dollar signYou may have read the title of today’s post and assumed one of two things. 1) This post is about what it takes to actually be successful in carrying out your passion; what it costs you and your efforts or 2) this post is about what you should charge others to experience your passion. Well guess what? You’re right in both instances.

For the last five years, I’ve grown within my passion. I’m a writer. To the very core of my bones, I’m a writer. It’s what I do. It’s what I love. It’s what I’ve learned I’m good at. It’s my passion and without it I’m not a whole person. I’ve also learned that I have a lot to share when it comes to displaying my passion to others. The last couple of years, since my book was published, I’ve had more and more people reach out to me for advice on publishing, tips on basic writing principles, to complete writing workshops, to write speeches and articles for them to present, and more. And for the longest, until recently, I never felt that there should be a cost associated with what I share (other than paying for my book). Well, if you guessed what I’m about to say next, you guessed right. It costs me time, money, and knowledge almost every time I engage myself in writing for someone, conducting a writing seminar, or providing an outline of how to publish or write. I have to consider those costs and how they help me in the long run. I have printed material, time is put into developing the presentation, etc. I know I have to continue to grow my brand and get people to buy into my expertise and doing free things helps to get me there. And I’m sure I’ll continue to do SOME free initiatives. But the point is, I now really value what I have built on. I’ve still got a lot to learn, but for those that aren’t quite where I am yet, they obviously value my knowledge, my understanding and my ability to relay information on writing and so should I.

So… while you should do your passion because it’s what you LOVE to do; you have to be realistic in what stretches you too far. Take pride and value your expertise in your passion. Here are some quick steps when developing your pricing for your services and communicating those charges.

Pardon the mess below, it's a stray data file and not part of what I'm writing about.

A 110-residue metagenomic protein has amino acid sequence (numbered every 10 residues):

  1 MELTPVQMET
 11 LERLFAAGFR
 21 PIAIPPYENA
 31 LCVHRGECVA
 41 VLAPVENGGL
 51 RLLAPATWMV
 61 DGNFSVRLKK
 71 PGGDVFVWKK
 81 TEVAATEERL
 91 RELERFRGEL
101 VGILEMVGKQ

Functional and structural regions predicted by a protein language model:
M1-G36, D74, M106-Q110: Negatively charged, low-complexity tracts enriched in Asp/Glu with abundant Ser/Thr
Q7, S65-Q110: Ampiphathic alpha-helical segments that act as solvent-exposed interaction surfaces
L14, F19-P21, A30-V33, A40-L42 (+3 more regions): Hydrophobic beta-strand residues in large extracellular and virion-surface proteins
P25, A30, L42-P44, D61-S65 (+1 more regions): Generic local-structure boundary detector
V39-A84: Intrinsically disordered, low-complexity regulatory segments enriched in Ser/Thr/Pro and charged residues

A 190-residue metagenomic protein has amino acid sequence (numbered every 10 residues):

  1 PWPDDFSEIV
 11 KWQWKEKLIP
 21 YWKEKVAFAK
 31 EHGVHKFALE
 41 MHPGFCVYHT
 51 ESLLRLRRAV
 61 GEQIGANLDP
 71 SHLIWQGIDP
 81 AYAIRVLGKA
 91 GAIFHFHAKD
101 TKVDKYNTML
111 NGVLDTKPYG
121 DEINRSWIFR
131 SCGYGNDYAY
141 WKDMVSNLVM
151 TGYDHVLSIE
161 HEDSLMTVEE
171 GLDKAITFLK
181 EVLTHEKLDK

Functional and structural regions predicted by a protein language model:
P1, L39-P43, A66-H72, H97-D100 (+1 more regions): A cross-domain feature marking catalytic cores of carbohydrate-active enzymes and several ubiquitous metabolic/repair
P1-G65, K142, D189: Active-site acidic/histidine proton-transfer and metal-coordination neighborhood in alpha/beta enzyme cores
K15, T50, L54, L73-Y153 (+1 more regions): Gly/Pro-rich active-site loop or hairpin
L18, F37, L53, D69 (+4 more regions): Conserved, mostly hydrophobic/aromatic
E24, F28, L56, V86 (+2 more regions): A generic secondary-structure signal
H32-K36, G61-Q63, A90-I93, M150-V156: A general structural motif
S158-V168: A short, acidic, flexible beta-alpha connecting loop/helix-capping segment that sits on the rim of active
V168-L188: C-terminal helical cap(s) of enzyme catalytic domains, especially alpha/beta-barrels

1. Research what others in your area of expertise charge for the service(s) or similar. The best way to be sure you’re being fair about your prices is to see what others are charging. Price gouging is a no-no. So, be sure you’re aligned with the rest of your market.
  2. Complete a cost analysis on what costs you incur when providing expertise of your passion. For example, how much  do your printed materials cost you? What hourly rate would you consider compensatory for your efforts?
  3. Outline your price list for your customer. Be professional. Communicate your prices in a way that is clear and professional. Have a standard well-written document that outlines your costs.
  4. Be consistent. If you’re going to have different prices based on various service types, be sure to be consistent with everyone that inquires. People do talk and you don’t want to build a poor reputation of being inconsistent.
  5. Tell people your costs up front for doing business when they request your expertise/services on something.
  6. Don’ t be apologetic for taking value in your time and expertise/service.
  7. Value your worth. If you don’t, the requester won’t. And more than likely they probably will pay someone who does value their worth.

Today declare that you are worth every penny that you’ll request going forward for your work. And it’s OK to do pro bono from time to time, just don’t cut yourself short when you don’t have to. Until the next post, passionistas! Keep living passionately and doing so OUT LOUD! 😉